Yes, different colors do have different values. Or: how to make the whole thing more confusing

In my workshops I always have students paint a simple color scale. Yes, you can buy those but that is just pathetic, isn’t it?  You’re a painter, you should be able to paint one.
Inevitable, someone will pick a color like yellow ochre, or worse, a yellow to paint a value scale. Why is it not working?
The short answer is: because the color yellow is too light to paint a scale from 1-10 with.
The strongest yellow is still only a light value..makes sense?
Black, blues, violets, warm and cool greys work.

To determine a color’s own value in it’s strongest application, it helps to make a value/color comparison chart.
Ideally you should know the value of the colors on your palette.
Take a look at the image. The chart is a neutral grey value scale on top (numbered 0=white to 9=strongest), where all the different colors underneath are placed to match the value above. (as good as possible) Every color is applied in it’s strongest value, out of the tube.

Values

From left to right(second row):
perm alizarin, Ultramarine blue,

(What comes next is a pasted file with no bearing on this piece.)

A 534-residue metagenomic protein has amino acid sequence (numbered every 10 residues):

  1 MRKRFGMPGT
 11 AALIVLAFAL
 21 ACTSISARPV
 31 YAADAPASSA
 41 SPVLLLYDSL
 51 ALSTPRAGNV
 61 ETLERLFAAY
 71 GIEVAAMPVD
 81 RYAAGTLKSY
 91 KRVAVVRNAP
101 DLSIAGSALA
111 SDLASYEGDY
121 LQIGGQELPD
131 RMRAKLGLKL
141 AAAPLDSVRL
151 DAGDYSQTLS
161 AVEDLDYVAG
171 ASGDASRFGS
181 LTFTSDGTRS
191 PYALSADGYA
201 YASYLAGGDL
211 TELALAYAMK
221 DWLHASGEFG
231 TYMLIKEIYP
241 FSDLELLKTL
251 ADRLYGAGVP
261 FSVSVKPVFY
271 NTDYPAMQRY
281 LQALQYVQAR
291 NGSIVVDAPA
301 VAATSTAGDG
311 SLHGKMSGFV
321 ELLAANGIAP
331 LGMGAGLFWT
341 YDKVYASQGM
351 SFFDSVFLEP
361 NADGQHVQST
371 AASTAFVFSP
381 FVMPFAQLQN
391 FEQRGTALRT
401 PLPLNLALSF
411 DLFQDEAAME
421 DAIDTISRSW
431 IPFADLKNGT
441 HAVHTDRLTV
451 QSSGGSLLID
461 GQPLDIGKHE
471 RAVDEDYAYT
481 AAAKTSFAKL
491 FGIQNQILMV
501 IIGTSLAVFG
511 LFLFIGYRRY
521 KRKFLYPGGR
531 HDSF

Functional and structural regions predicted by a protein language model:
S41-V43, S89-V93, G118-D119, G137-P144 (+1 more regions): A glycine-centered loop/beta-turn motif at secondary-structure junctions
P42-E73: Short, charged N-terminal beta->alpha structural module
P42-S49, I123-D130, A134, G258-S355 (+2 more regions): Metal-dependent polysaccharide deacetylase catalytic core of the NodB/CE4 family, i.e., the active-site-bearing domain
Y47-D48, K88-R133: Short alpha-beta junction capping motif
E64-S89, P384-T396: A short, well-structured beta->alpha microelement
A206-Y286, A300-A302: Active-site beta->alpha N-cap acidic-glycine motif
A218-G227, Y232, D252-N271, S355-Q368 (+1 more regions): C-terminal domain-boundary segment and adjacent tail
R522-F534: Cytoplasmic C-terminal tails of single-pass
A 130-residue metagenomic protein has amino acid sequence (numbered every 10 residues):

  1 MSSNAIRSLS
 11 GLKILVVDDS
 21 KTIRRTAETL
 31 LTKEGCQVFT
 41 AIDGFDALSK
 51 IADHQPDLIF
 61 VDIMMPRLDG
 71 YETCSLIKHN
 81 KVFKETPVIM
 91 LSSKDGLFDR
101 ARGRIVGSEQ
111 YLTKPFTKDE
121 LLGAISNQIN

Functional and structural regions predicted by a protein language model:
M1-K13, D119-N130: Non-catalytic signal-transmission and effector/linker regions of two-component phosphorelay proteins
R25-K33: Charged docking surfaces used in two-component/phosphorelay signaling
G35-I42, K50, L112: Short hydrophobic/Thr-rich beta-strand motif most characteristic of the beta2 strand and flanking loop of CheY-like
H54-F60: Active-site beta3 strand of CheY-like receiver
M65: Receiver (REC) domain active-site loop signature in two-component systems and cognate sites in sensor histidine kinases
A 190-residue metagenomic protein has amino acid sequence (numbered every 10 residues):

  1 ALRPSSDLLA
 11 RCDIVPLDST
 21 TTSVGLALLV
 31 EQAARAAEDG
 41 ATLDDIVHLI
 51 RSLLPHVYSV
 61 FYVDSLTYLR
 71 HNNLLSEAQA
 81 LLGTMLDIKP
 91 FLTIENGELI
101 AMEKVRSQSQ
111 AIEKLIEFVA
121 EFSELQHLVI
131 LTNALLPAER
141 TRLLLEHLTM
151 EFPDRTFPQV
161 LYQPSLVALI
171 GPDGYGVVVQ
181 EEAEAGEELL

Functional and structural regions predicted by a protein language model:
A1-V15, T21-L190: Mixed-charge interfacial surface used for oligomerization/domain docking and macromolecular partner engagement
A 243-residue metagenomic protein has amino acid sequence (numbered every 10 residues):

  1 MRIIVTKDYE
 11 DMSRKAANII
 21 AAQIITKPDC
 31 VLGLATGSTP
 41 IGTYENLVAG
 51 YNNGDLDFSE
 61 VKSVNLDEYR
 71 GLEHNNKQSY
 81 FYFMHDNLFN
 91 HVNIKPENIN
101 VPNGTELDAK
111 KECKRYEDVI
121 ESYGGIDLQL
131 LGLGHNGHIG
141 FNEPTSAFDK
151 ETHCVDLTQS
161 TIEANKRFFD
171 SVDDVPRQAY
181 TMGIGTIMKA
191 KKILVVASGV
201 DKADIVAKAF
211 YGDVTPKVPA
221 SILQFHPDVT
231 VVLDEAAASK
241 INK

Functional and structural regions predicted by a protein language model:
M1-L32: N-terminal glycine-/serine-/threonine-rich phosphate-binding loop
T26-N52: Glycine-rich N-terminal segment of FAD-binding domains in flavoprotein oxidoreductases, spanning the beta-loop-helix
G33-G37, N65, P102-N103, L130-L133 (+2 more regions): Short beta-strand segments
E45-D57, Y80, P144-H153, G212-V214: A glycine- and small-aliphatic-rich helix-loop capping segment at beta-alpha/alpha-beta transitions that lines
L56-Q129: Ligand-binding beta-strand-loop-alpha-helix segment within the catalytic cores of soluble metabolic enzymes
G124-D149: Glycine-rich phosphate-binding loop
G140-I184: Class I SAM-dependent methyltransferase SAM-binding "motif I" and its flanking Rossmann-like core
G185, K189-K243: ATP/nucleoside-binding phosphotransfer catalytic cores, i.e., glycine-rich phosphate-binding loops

Quin Rose, Ultramarine violet
Quin red, cobalt blue
Cad red, burnt sienna
Cad orange, raw sienna
Indian yellow (interchangeable with Yellow ochre?)
yellow ochre
cad yellow light
cad yellow medium

It helps to know that, while red is certainly strong, it’s strongest value is maybe a five, if the white of the paper is a 0. Worse with yellow, that’s really only a 1, no matter what you do.

When introducing new colors to your palette, place them in the right spot so you know what value strength it has!
Some painters even make a value scale in neutral on the side of their palette! That way it’s easy to compare your color mix to the scale next to it.

Please take the time and have a look at next year’s workshop schedule for a workshop near you: https://frankeber.wordpress.com/workshops-demos-lectures/

Happy Thanksgiving!

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